Microsoft has made its Windows supercomputing operating system commercially available, to allow the company to compete against rival Linux and Unix systems in the high-performance processing market.
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With Windows Compute Cluster Server 2003, users can run server clusters in compute-intensive environments, such as those involving multiple simultaneous transactions or computations of large amounts of research data.
As its name suggests, there has been a big delay in getting Windows Compute Cluster Server 2003 to market.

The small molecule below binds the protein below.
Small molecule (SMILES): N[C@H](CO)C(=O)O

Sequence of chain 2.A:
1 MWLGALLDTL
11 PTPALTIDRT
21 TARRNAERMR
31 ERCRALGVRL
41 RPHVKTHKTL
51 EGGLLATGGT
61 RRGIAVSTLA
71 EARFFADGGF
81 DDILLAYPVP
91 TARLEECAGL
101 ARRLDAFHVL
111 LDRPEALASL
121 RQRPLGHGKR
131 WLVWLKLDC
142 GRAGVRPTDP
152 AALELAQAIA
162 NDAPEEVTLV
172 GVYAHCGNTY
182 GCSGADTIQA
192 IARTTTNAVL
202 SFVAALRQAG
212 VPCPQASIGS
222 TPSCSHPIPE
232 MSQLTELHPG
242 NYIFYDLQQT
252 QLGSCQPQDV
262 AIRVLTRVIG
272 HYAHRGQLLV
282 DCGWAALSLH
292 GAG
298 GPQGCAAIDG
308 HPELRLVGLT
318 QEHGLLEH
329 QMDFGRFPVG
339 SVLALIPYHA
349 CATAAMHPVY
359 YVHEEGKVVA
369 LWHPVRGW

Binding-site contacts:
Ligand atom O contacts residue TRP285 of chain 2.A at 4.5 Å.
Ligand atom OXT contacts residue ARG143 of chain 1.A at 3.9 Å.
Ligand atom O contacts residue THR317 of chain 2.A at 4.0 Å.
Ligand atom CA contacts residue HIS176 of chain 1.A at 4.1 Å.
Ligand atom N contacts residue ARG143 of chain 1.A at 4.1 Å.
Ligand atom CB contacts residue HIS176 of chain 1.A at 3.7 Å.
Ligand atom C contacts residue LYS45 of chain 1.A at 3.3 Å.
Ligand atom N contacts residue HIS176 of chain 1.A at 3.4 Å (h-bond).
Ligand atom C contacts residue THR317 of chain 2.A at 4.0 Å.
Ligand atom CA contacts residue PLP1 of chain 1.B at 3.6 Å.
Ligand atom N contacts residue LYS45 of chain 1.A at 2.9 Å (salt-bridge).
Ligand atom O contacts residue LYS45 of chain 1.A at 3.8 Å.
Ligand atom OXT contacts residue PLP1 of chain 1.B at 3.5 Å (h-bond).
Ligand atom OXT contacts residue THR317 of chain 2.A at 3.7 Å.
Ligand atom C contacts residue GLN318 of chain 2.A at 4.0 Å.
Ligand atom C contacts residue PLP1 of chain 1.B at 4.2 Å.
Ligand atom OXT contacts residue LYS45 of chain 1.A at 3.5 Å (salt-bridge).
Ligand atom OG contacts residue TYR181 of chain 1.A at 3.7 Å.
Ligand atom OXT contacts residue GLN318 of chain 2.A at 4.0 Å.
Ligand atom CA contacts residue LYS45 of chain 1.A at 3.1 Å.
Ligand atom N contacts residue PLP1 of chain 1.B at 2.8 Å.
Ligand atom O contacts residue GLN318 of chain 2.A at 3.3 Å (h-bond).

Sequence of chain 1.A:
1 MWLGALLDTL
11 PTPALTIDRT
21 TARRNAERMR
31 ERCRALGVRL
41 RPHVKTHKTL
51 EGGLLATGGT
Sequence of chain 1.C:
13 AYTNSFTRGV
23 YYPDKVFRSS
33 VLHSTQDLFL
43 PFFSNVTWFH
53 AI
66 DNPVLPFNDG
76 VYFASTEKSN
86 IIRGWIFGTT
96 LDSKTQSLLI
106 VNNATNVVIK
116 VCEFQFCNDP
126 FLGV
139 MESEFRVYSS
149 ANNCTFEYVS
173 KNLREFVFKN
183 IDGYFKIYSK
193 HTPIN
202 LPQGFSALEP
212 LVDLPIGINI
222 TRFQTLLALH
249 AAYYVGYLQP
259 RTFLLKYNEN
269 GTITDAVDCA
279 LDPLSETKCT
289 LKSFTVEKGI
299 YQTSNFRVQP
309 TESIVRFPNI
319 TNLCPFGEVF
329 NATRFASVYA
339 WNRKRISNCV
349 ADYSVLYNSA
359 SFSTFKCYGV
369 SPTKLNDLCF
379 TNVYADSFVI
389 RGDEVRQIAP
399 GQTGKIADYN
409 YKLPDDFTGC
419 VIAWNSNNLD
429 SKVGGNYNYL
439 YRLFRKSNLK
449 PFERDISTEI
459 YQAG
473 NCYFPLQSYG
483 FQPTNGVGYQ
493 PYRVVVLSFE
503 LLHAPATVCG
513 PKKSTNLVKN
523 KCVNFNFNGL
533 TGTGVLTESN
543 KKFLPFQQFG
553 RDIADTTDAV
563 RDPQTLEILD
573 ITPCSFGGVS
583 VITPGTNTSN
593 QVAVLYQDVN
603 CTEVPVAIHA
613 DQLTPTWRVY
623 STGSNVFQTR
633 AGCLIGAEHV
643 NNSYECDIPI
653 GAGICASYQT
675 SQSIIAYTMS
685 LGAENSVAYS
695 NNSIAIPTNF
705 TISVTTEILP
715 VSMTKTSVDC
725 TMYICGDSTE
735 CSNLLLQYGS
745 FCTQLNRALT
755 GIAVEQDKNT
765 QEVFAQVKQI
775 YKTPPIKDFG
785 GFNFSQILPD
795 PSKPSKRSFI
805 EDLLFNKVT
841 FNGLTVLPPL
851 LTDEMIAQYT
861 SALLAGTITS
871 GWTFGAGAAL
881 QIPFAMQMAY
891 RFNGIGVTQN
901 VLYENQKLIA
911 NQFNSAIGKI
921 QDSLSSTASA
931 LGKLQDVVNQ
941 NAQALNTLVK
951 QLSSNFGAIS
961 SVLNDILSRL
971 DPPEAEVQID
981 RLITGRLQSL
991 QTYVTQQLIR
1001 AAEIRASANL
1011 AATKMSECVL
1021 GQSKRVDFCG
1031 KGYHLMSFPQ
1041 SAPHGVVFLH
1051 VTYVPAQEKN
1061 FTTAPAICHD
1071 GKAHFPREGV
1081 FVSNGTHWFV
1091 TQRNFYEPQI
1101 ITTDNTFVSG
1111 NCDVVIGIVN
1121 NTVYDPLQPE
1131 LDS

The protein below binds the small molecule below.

The system has been promoted at past supercomputer shows, but only now is Microsoft convinced that the supercomputer market is about to take off in enterprises, as they require ever more processing power.
Previously, such machines were the preserve of the government and educational research communities.
Microsoft is also now looking to tailor its Windows Server offerings to better support security and web-hosting requirements at companies – other areas it has lost ground on to Linux and Unix.
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